The Battle for Trump's Foreign Policy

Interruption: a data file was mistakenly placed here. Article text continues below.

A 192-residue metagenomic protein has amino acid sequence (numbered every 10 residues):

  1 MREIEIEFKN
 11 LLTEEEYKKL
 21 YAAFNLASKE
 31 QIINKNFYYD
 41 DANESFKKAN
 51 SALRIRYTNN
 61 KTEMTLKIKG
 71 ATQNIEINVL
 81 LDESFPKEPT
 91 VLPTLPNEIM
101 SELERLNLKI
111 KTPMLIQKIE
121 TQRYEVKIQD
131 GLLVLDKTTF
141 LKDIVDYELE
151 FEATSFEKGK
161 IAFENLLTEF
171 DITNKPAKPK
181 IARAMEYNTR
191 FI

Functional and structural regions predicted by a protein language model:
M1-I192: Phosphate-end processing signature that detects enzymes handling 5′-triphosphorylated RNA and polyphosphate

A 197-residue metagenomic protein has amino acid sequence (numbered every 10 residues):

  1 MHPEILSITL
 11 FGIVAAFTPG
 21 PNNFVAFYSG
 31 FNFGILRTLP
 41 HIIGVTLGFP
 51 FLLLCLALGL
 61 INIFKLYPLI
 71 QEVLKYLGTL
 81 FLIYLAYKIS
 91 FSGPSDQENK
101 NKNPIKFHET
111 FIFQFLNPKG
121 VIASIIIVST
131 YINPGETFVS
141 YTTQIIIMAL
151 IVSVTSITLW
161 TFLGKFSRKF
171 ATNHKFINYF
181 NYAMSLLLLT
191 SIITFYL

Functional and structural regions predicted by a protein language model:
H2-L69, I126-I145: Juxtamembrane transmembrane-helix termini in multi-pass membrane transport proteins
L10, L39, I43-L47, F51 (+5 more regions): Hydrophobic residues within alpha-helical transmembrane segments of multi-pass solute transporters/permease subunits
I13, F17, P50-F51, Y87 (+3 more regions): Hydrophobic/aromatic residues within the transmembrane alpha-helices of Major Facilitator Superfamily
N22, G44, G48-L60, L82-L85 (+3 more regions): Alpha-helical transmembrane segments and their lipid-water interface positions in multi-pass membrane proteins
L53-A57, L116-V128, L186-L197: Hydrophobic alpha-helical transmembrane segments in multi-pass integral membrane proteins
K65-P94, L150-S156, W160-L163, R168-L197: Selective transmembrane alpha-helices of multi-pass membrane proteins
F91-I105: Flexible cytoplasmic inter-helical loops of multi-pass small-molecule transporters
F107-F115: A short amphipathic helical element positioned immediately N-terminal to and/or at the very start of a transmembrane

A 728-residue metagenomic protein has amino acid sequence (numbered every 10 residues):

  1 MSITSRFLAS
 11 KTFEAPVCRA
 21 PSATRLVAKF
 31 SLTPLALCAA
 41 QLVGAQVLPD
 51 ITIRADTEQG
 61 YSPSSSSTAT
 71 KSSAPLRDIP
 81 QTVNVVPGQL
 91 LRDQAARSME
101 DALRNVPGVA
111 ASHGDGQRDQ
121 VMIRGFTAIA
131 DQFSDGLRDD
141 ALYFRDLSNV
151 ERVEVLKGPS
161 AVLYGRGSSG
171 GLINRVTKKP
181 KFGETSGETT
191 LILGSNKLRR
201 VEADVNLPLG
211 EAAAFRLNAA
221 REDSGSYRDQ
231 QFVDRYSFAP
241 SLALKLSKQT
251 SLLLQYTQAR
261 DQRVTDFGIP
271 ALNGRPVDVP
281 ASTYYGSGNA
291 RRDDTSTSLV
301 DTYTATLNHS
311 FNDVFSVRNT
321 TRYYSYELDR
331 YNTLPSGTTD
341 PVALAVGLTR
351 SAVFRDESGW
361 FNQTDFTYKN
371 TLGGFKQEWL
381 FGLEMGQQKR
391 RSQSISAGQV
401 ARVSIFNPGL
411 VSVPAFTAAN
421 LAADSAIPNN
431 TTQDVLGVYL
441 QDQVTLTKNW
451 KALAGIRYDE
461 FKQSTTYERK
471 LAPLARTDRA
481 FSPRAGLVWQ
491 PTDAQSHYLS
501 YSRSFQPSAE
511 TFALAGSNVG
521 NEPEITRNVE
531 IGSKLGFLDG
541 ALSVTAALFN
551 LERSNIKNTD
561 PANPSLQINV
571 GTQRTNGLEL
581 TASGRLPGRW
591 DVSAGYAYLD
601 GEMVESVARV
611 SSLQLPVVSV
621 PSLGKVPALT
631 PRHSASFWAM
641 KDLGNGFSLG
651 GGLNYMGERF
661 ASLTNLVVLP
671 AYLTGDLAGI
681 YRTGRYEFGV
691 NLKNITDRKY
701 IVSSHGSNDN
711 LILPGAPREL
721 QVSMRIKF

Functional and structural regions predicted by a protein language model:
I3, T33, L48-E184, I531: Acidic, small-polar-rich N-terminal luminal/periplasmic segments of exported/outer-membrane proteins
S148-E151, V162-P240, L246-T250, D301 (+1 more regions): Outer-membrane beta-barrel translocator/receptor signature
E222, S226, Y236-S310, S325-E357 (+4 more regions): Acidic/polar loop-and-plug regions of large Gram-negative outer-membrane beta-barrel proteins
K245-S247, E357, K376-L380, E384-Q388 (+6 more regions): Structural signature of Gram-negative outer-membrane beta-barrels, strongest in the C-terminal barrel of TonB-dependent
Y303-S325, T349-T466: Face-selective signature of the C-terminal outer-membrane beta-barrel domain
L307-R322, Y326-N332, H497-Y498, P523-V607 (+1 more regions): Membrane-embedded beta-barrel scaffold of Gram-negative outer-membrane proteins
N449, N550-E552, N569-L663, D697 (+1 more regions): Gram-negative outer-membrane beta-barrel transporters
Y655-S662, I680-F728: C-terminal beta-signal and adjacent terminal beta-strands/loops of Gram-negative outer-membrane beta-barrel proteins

Excerpt: The ongoing purge of people loyal to U.S. President Donald J. Trump at the National Security Council, the main organization used by the president to develop national security policy, is part of a power struggle over the future direction of American foreign policy. Trump campaigned on a promise radically to shift American foreign policy away from the "globalism" pursued by his predecessors to one of a "nationalism" which puts "America first." He also vowed to: "defeat" Islamic extremism; "tear up" the nuclear deal with Iran; "reset" bilateral relations with Israel by moving the U.S. Embassy to Jerusalem "on Day One" of his administration; and "direct the Secretary of the Treasury to label China a currency manipulator." Trump's election has set in motion a bitter power struggle between two main factions: those led by White House strategist Steve Bannon — who are devoted to implementing the president's foreign policy agenda, and those led by National Security Advisor Herbert Raymond "H.R." McMaster — who appear committed to perpetuating policies established by the Obama administration. Since becoming national security advisor in February, McMaster has clashed with Trump and Bannon on policy relating to Afghanistan, China, Cuba, Islam, Israel, Iran, Mexico, NATO, North Korea, Russia and Syria, among others. McMaster has also been accused of trying to undermine the president's foreign policy agenda by removing from the National Security Council key Trump loyalists — K.T. McFarland, Adam Lovinger, David Cattler, Tera Dahl, Rich Higgins, Derek Harvey, and Ezra Cohen-Watnick— and replacing them with individuals committed to maintaining the status quo. An analysis of the foreign policy views of McMaster and some of his senior staff at the National Security Council shows them to be overwhelmingly at odds with what Trump promised during the campaign.